• Other technologies. Page 17 notes other companies with interesting offerings in small-scale LNG liquefaction, including advances by Exxon and Shell.

Have further questions? Please contact us and we’ll be happy to help: [email protected]

EOG’s Completions: Plugged-In?

EOG has patented a system to deploy pressure and temperature sensors in its frac plugs, which are then retrieved at the surface, providing low cost data on each frac stage. The data can be used to improve subsequent frac stages. We model the economic uplifts at +$1M NPV and +5% IRR per well (at $50 oil).

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Machine Learning on Permian Seismic?

Pioneer Natural Resources is improving the accuracy of its Midland basin depth-models by up to 40%, using a machine-learning algorithm to re-calibrate its seismic from well logs. Faster drilling and better production rates should follow.

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Who else wants more shale?

The Majors’ deepening interest in shale was illustrated by Chevron’s $50bn acquisition of Anadarko. Consolidating in the Permian fits our ‘Winner Takes All‘ thesis.

But who else wants more shale in their portfolio? This is not to speculate on M&A, but simply looking at the companies’ research activity last year…

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If you would like to read our latest deep-dive note on shale-technology it is linked here. The full database, covering all 300 technical papers is available here.

U.S. Shale: Winner Takes All?

Shale is a ‘tech’ industry. The technology keeps improving at an incredible pace. But Permian technology is improving fastest, extending its lead over other basins.

These are our conclusions from assessing 300 technical papers across the shale industry in 2018. They are outlined in a new, 10-page note.


Across the board, we found 30% of our 300 technical papers should improve future economics. 60% were highly digital, and thus tended to be more impactful. Advanced analytics are still in an early innings.

The Permian stood out, extending its lead over other basins. It produced c25% of all the research; 25% higher-impact research and 40% more data-driven research.

Why the Thunder Said?

Energy transition is underway. Or more specifically, five energy transitions are underway at the same time. They include the rise of renewables, shale oil, digital technologies, environmental improvements and new forms of energy demand. This is our rationale for establishing a new research consultancy, Thunder Said Energy, at the nexus of energy-technology and energy-economics.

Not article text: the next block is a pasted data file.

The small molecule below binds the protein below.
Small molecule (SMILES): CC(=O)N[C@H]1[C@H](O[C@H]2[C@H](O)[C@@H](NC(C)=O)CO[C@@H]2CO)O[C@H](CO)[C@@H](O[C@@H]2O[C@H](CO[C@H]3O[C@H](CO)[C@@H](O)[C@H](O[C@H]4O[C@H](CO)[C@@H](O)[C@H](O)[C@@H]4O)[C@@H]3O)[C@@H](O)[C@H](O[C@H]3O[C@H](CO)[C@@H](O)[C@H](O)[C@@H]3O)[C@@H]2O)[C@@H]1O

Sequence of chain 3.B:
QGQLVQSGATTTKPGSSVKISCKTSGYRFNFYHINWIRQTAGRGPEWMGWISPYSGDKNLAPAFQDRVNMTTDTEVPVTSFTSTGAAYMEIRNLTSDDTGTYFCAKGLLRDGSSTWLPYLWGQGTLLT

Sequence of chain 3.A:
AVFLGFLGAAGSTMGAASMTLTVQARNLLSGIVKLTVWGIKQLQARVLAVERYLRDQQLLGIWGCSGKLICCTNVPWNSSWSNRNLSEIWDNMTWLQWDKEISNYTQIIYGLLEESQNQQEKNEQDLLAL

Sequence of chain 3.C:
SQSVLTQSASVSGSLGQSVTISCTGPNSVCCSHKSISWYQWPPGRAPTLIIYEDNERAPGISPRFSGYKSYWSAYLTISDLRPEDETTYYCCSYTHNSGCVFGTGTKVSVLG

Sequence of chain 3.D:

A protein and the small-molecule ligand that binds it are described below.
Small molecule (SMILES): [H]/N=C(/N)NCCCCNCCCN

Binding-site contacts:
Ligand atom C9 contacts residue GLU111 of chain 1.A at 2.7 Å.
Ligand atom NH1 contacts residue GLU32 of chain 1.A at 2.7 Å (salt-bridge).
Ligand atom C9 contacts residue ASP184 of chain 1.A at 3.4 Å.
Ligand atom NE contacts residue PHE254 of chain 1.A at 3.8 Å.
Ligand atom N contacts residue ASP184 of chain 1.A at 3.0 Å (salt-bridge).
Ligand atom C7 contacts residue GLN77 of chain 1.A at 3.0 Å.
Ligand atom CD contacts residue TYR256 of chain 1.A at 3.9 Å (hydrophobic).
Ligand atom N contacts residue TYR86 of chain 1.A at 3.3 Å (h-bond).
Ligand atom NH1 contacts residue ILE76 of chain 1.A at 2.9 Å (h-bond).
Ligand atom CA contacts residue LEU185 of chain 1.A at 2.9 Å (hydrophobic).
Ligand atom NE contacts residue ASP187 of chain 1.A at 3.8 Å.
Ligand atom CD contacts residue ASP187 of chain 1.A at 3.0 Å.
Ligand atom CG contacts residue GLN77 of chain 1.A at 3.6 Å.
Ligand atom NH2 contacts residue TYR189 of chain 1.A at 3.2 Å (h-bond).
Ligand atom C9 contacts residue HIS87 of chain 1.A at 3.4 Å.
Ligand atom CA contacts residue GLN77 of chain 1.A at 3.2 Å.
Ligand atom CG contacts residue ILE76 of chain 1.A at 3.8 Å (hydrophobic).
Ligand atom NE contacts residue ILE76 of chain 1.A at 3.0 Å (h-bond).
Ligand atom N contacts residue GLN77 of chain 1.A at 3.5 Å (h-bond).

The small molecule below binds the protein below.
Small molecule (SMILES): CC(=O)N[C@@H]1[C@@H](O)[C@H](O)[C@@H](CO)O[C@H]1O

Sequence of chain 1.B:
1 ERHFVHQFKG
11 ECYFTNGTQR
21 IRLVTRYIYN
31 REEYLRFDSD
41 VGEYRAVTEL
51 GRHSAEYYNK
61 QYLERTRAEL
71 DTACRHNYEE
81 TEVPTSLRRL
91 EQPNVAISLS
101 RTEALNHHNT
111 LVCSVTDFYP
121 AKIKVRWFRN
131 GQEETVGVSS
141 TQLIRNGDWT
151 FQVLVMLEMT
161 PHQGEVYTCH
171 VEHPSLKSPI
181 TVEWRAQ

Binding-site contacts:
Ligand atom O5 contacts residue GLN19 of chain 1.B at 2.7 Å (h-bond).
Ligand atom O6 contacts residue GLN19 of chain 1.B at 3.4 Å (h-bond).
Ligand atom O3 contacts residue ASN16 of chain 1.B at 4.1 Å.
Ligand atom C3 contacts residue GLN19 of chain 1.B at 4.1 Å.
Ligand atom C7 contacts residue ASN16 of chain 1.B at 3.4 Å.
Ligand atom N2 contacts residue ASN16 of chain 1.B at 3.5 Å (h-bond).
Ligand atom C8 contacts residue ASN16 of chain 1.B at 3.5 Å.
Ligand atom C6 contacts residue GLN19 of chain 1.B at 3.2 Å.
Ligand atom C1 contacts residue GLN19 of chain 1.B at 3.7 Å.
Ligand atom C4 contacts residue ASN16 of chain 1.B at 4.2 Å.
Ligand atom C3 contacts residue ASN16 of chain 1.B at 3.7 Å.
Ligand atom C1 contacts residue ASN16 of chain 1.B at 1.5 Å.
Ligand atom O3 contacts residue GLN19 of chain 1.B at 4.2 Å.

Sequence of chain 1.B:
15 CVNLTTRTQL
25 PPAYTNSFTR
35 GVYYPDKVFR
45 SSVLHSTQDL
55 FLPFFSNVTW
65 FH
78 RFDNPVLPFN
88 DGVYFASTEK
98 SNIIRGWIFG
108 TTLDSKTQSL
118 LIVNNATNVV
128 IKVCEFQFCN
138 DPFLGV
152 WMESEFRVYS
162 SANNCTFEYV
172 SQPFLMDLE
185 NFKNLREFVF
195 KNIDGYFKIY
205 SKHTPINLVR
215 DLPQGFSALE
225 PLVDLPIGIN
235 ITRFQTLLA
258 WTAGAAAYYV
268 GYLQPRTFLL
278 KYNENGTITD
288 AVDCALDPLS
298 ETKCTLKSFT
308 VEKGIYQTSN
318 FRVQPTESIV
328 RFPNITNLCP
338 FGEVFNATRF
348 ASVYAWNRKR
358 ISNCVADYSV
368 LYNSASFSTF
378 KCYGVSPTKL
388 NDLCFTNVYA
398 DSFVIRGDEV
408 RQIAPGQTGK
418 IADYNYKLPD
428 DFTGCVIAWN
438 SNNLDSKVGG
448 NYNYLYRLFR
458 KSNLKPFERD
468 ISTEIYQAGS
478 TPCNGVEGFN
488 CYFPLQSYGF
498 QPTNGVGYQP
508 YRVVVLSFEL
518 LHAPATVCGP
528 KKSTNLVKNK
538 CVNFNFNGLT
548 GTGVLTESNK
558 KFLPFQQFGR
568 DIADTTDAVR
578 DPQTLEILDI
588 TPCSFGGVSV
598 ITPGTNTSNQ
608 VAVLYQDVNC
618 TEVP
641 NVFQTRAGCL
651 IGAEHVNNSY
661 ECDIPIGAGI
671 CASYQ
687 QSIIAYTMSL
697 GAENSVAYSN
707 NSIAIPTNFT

This 8-page report outlines the ‘four goals’ of Thunder Said Energy; and how we hope we can help your process…


Pages 2-5 show how disruptive energy technologies are re-shaping the world: We see potential for >20Mbpd of Permian production, for natural gas to treble, for ‘digital’ to double Oil Major FCF, and for the emergence of new, multi-billion dollar companies and sub-industries amidst the energy transition.

Page 6 shows how we are ‘scoring’ companies: to see who is embracing new technology most effectively, by analysing >1,000 patents and >400 technical papers so far.

Page 7 compiles quotes from around the industry, calling for a greater focus on technology.

Page 8 explains our research process, and upcoming publication plans.

Under-investment risks in the energy transition?

Fears over the energy transition are now restricting investment in fossil fuels, based on our new paper, published in conjunction with the Oxford Institute for Energy Studies, linked here.    

They have elevated capital costsby 4-7% for oil and by c25% for coal, compared with the early 2010s.

  • One consequence will be to concentrate capital into renewables, gas,  and shorter-cycle oil projects (i.e.,  shale).
  • But there will also be negative consequences, risking long-run supply shortages of oil and coal.
  • Companies are also being pressured to ‘harvest’ their existing assets, rather than maximising potential value in the 2020s, which may impact valuations.  

For further details please see the full paper, linked here, or contact us.